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Opinion Police killed two good guys with guns. Arming more people isn’t the answer.

April Pipkins holds a photograph of her deceased son, Emantic Fitzgerald Bradford Jr., during an interview in Birmingham, Ala., on Tuesday.
April Pipkins holds a photograph of her deceased son, Emantic Fitzgerald Bradford Jr., during an interview in Birmingham, Ala., on Tuesday. (Jay Reeves/AP)
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JEMEL ROBERSON was on the job as a security guard at a bar in the Chicago suburbs when a shooting broke out in the early hours of Nov. 11. He had detained the suspect at gunpoint when police arrived and — seeing a black man with a gun — shot and killed the 26-year-old. A “tragic incident,” said the Midlothian police chief, noting the department was “completely saddened” and offering “heartfelt condolences.”

Less than two weeks later, on Thanksgiving night, gunfire erupted at a shopping mall in Alabama and police again ended up shooting the wrong person, another young black man. Killed by an off-duty police officer working security at the Riverchase Galleria was 21-year-old Emantic Fitzgerald Bradford Jr. A “chaotic scene” was the description of the Hoover Police Department, reporting that Mr. Bradford had a gun that “heightened the sense of threat” to police. Mr. Bradford’s family pointed out he was licensed to carry a firearm, that it’s not illegal to carry a gun in public in Alabama and that he likely pulled it out trying to protect shoppers.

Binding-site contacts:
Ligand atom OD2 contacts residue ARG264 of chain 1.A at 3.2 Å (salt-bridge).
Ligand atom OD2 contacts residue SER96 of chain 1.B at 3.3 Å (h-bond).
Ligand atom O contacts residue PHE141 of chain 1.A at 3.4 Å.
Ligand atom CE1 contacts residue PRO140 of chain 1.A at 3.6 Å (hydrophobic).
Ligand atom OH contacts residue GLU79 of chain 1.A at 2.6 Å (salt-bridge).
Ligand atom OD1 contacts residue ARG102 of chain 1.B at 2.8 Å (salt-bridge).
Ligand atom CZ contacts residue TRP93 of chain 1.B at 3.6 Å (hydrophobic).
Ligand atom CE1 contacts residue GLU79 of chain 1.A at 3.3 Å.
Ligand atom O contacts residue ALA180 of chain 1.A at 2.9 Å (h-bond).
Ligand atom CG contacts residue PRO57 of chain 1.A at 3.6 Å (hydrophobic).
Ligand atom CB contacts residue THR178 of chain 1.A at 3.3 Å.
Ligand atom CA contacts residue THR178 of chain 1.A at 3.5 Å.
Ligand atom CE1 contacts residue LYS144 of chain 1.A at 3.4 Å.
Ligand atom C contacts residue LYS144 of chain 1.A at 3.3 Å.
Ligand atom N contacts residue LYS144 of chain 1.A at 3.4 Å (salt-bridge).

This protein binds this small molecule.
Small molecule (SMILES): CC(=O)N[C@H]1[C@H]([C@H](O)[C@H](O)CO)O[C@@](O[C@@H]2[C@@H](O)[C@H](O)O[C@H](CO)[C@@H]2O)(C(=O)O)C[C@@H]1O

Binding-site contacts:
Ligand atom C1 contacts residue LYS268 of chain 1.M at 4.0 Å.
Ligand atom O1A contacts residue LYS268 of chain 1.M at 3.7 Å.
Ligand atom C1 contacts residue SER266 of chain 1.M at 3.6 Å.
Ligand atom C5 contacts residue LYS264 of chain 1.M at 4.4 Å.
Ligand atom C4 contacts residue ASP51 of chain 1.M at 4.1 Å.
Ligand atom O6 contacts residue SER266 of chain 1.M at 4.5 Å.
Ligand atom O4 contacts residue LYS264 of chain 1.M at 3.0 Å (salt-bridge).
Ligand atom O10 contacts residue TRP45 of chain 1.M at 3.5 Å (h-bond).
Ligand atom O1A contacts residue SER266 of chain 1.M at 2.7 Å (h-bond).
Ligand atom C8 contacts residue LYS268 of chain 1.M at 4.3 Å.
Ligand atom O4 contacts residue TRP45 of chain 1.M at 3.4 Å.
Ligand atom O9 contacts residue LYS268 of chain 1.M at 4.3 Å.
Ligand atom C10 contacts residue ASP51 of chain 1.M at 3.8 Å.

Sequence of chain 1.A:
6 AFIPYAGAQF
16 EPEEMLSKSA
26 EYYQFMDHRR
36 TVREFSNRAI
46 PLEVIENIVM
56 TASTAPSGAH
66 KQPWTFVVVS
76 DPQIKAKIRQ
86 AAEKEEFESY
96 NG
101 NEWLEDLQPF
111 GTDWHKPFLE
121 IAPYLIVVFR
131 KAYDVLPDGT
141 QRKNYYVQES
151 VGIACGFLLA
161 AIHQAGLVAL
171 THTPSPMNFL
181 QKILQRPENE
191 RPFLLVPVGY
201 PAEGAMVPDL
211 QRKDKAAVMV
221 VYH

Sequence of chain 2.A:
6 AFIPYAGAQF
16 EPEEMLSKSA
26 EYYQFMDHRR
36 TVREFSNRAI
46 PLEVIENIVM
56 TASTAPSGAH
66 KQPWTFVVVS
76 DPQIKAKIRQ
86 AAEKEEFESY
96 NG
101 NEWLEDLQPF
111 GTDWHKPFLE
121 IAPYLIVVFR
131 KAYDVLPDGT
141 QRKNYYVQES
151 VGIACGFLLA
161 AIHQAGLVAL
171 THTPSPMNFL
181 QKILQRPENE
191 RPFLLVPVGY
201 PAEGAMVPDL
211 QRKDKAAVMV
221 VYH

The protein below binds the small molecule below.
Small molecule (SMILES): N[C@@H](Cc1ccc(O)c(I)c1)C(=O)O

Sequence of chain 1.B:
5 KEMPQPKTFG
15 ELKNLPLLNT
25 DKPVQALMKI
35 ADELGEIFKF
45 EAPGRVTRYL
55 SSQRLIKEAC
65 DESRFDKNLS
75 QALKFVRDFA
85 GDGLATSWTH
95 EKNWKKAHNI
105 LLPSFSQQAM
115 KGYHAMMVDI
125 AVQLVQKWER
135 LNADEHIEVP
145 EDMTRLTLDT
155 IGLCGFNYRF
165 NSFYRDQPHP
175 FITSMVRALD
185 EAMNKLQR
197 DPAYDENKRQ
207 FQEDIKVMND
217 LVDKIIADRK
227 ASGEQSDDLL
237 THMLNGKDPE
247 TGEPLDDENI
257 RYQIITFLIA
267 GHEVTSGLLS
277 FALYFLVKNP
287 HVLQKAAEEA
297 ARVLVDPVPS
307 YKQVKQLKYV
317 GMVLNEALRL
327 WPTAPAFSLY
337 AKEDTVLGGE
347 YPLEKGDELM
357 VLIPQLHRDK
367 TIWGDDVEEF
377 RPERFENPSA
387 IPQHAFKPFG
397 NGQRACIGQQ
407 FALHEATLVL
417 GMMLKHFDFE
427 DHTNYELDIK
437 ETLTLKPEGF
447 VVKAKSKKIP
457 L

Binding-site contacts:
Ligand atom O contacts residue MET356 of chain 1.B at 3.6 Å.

The two shootings raise issues that are central to the national debate about the troubling racial disparities that exist in law enforcement and the use of lethal force by police. They underscore that African Americans are more likely to be shot and killed by police than their white peers. There are particular dangers faced by African American gun owners when they interact with police. Who can forget, for example, how Philando Castile was killed after he told a Minnesota police officer who had pulled him over that he had a legal firearm and was shot while reaching for his wallet to provide proof?

“It’s the continued narrative that we see of shoot first, ask questions later,” said a minister at one of the churches where Mr. Roberson assisted. “If you happen to be black, police see you as a criminal and they shoot and kill you,” said an attorney representing Mr. Bradford’s family.

Both recent shootings are the subjects of ongoing investigations. There are many unanswered questions, and authorities in both incidents need to be much more forthcoming about the circumstances that resulted in the deaths of these two innocent men. Particularly troubling have been the drastically shifting accounts of officials in Alabama.

The fatal shootings also undermine the contention of gun rights extremists that the solution to gun violence is not sensible gun safety regulation but rather arming more people. “If they had protection inside, the results would have been far better,” President Trump said after 11 people were killed at a synagogue in Pittsburgh. Mr. Roberson was the National Rifle Association’s proverbial “good guy with a gun,” and he ended up dead, leaving behind a 9-month-old child and another baby on the way. That Mr. Bradford was killed while the real shooter escaped illustrates the chaos and confusion that accompany shootings and the fact that even those whose job is to protect the public make mistakes that result in terrible tragedy.

Read more:

The Post’s View: Almost 1,000 were killed by police last year. Here’s what to do about it.

The Post’s View: Why were they shooting?

The Post’s View: Philando Castile’s death poses questions that still need answering

The Post’s View: Bijan Ghaisar was killed by Park Police officers a year ago. We still don’t have answers

Karen Tumulty: The slaughter in Pittsburgh was not ‘unimaginable.’ It was inevitable.